falderal : a moving images blog
Tagebuch einer Verlorenen (Diary of a Lost Girl) ; 1929  ·  Posted by Tallulah

Director: Georg Wilhelm Pabst (G.W. Pabst)
Actors: Louise Brooks, André Roanne, Josef Rovenský, Fritz Rasp, Franziska Kinz, Andrews Engelmann, Valeska Gert, Edith Meinhard
Country: Germany

From all of the Pabst silents I have watched, I think that the following are the top three in no particular order:
-Die freudlose Gasse
-Die Liebe der Jeanne Ney
-Tagebuch einer Verlorenen

I really loved this film despite the terrible score that came with the Kino DVD. I never had a problem with any Kino films and the music scores because they were all quite good, but the one for Tagebuch einer Verlorenen didn’t even fit the film. I thought that the music was too overwhelming and was depressing even during the “happy” scenes.
The film was beautifully filmed and Pabst did a wonderful job directing it. I loved the staircase scene when the camera follows Louise Brooks’ movements. I was reading an article in Lulu in Hollywood and Brooks actually mentions Pabst being excited about finding out a way to make the camera turn for the staircase scene. If I didn’t watch the film before reading that, I would have not known which film or scene Brooks was referencing.

My favourite scene, outside of the staircase scene due to the fabulous way it was filmed, has got to be when the girls are exercising and the director’s wife (Gert) orgasms as she hits the gong (ref. Picture 2). The way the scene is filmed by cutting to the girls exercising, the hitting of the gong getting faster and faster, to Gert’s face as she climaxes is incredibly well done. Gert’s face expression says it all: her sadistic nature comes out and so does her sexual self despite her plain non-made up face and her nun-like clothes. The scene also reminded me of Riefenstahl’s Triumph of the Will and Olympia and what Susan Sontag calls “fascist aesthetics”. The lines that I thought of when I saw this scene was “a preoccupation with situations of control, submissive behavior, extravagant effort, and the endurance of pain; they endorse two seemingly opposite states, egomania and servitude” and “the masses are made to take form, be design” (Sontag, “Fascist Aesthetics”). Then I remembered another line from “Fascist Aesthetics”: “The relations of domination and enslavement take the form of a characteristic pageantry: the massing of groups of people; the turning of people into things; the multiplication or replication of things; and the grouping of people/things around an all-powerful, hypnotic leader-figure or force.” As you can see, I read this essay maybe one too many times. Anyway, the girls in the film were like the masses, all doing the same movements, and Gert’s character was like the dictatorial figure who had full control over the girls. They followed her orders almost mechanically, without thought. I wonder what Kracauer said about this film; I think this film would fit his teleological argument (and flawed in my opinion) perfectly.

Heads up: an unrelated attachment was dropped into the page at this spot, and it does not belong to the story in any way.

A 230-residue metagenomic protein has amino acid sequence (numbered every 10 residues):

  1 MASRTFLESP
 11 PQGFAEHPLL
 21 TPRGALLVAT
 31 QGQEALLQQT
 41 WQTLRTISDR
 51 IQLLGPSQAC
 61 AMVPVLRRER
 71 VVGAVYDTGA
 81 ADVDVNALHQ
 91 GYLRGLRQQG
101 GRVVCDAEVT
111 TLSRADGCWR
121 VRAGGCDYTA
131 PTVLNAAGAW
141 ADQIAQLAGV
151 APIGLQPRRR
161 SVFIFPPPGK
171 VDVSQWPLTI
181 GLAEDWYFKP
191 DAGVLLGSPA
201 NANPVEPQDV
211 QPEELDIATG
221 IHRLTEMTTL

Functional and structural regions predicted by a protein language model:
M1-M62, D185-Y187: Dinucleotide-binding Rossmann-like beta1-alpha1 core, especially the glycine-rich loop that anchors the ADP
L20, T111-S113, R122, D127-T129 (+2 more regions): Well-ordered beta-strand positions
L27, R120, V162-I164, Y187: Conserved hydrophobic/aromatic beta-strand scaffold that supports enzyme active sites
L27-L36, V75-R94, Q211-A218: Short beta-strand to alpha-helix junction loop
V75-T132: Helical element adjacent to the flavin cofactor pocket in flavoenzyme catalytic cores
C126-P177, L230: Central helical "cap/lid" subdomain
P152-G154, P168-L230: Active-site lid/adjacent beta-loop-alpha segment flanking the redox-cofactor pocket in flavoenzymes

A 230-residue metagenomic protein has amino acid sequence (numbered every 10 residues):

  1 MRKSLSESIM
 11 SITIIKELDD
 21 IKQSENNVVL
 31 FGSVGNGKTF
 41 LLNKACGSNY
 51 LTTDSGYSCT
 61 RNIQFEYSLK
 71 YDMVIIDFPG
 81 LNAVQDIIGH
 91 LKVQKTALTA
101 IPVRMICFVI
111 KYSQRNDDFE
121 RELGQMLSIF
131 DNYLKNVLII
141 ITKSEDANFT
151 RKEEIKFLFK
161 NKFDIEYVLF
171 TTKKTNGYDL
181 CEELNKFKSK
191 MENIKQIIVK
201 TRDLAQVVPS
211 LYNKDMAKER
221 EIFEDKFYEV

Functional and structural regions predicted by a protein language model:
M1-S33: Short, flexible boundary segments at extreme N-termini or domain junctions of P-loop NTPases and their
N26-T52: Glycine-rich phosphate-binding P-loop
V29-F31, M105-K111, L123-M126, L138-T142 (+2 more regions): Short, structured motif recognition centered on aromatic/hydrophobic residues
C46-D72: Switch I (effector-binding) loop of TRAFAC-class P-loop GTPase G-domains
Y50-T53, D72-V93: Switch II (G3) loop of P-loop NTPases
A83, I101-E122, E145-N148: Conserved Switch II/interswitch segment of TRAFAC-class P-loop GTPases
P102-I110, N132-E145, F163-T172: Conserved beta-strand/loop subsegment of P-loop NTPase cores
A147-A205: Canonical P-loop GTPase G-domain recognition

Along with Die Buchse der Pandora, this film succeeds in weeding out the melodrama and really hits the nail on the effects of societal norms on people. The realism of the film really hit me when I saw that Meinert (Rasp) is not punished at all but the innocent Thymiane is. It’s true that there isn’t always a happy ending and sometimes, bad people don’t suffer. What made me a bit annoyed with Thymiane is that she gave away her inheritance rather than giving it to the people who have helped her survive, such as Erika (Meinhard) and the other hostesses/prostitutes and the madame. It made me upset that she completely forgot about the people who she was with. Thymiane writes that she wants to forget the past, but the people she was with were incredibly supportive and friendly. None of them forced her into prostitution and even protected her when a man almost raped her. In the end, she does help Erika, which I guess does redeem her previous actions, but it was frustrating nonetheless. And Meta (Kinz) was the biggest bitch EVER. Even when she receives all the money that Thymiane has, she doesn’t even say a word of thanks. She is reluctant to let her child even go to Thymiane and although her letting her child go to Thymiane can be a sign of compromise, it just wasn’t enough. I yelled out, “YOU BITCH!” when I watched the film and was frustrated beyond words.

I’m pretty sure Pabst has meant this film to be a social critique, but I wonder if the scenes I considered to be criticisms were meant to be criticisms. I saw this film as a critique towards high society and how they shun the women for being “deviant” yet the men never suffer the consequences. Also, high society families are portrayed in a negative light with the philandering father and a family willing to cut off connections with their daughter. It is the prostitutes and lower class people who are genuinely caring and friendly. The hypocrisy of the self-righteous people are emphasized in this film, but maybe this wasn’t what the film was about? I hope I’m not too off the base with Pabst’s vision and the story.

IMDb Link: Tagebuch einer Verlorenen
Where to buy: Kino Video, Amazon.com

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